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Memorial Day 2010 Newsletter
Honoring the Fallen: Memorial Day
Red poppies are a symbol of consolation. Since World War I, poppies have been a symbol of remembrance at Memorial Day. The red poppy was used to symbolize the blood of those who died in service to their countries.
Most Americans believe the idea started in 1918 when American Moina Michael read the poem “In Flanders Fields,” written by Canadian John McCrae in 1915 during World War I. She began wearing poppies and selling them to others, using the proceeds to help veterans. Inspired by the poem, Moina penned her own tribute:
We cherish too, the Poppy red
That grows on fields where valor led,
It seems to signal to the skies
That blood of heroes never dies.
Ms. Michael then conceived of an idea to wear red poppies on Memorial day in honor of those who died serving the nation during war. She was the first to wear one, and sold poppies to her friends and coworkers with the money going to benefit servicemen in need. Later a Madam Guerin from France was visiting the United States and learned of this new custom started by Ms. Michael and when she returned to France, made artificial red poppies to raise money for war orphaned children and widowed women. This tradition spread to other countries. In 1921, the Franco-American Children's League sold poppies nationally to benefit war orphans of France and Belgium. The League disbanded a year later and Madam Guerin approached the VFW for help. Shortly before Memorial Day in 1922 the VFW became the first veterans' organization to nationally sell poppies. Two years later their "Buddy Poppy Program" was selling artificial poppies made by disabled veterans. In 1948 the US Post Office honored Ms Michael for her role in founding the National Poppy movement by issuing postage stamp with her likeness on it. Today, donations to veterans’ groups are often marked with a token paper red poppy.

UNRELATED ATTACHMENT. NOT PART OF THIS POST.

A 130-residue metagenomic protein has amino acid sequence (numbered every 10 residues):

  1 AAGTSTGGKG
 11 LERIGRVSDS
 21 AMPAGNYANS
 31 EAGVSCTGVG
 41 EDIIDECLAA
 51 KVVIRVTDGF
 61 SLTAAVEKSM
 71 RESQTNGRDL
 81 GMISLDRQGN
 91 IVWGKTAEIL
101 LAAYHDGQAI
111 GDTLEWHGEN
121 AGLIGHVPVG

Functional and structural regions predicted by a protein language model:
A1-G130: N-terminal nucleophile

You can find many different early stories about the origins of Memorial Day itself, with just as many cities and towns laying claim to being the birth place of Memorial Day. There is evidence that women's groups in the South decorated graves before the end of the civil war. One of the earliest hymns, "Kneel Where Our Loves are Sleeping" by Nella L. Sweet. According to Duke University's archive of Historic American Sheet Music, the song was dedicated to "the ladies of the South who are decorating the graves of the Confederate dead." The naming of Waterloo N.Y. as the birthplace of Memorial Day (by President Lyndon Johnson) occurred in May 1966. The official recorded proclamation of Memorial Day itself was May 5 1868 by General John Logan, who was then the national commander of the Grand Army of the Republic. This proclamation was first observed on May 30 of that year, when flowers were placed on the graves of both Union and Confederate soldiers at Arlington National Cemetery. Obviously, honoring our war dead is a very old tradition, with towns across the U.S. showing respect and honor in organized, and spontaneous events. There are also additional separate days for honoring the Confederate war dead in several southern states.
The larger parades and gatherings of yesteryear, traditional observance of Memorial Day, has diminished over the years, and some Americans have forgotten these meanings and traditions. It has become a day to remember all the dead, not just those fallen in service to our country. To help re-educate and remind Americans of the true meaning of Memorial Day, the "National Moment of Remembrance" resolution was passed on Dec. 2000 which asks that at 3 p.m. local time, for all Americans "To voluntarily and informally observe in their own way a Moment of remembrance and respect, pausing from whatever they are doing for a moment of silence or listening to Taps"
The Moment of Remembrance is a step in the right direction to returning the meaning back to the day. But what may be needed to return the solemn, and even sacred, spirit back to Memorial Day is for a return to its traditional day of observance. Many feel that when Congress made the day into a three-day weekend in with the National Holiday Act of 1971, it made it all the easier for people to be distracted from the spirit and meaning of the day. As the VFW stated in its 2002 Memorial Day address: "Changing the date merely to create three-day weekends has undermined the very meaning of the day. No doubt, this has contributed greatly to the general public's nonchalant observance of Memorial Day." If you are interested in supporting an effort to restore the traditional May 30th Day of Observance, click here.
We at Samara Botane thank you for your continued business and wish you and your family a happy and safe holiday this Memorial Day.
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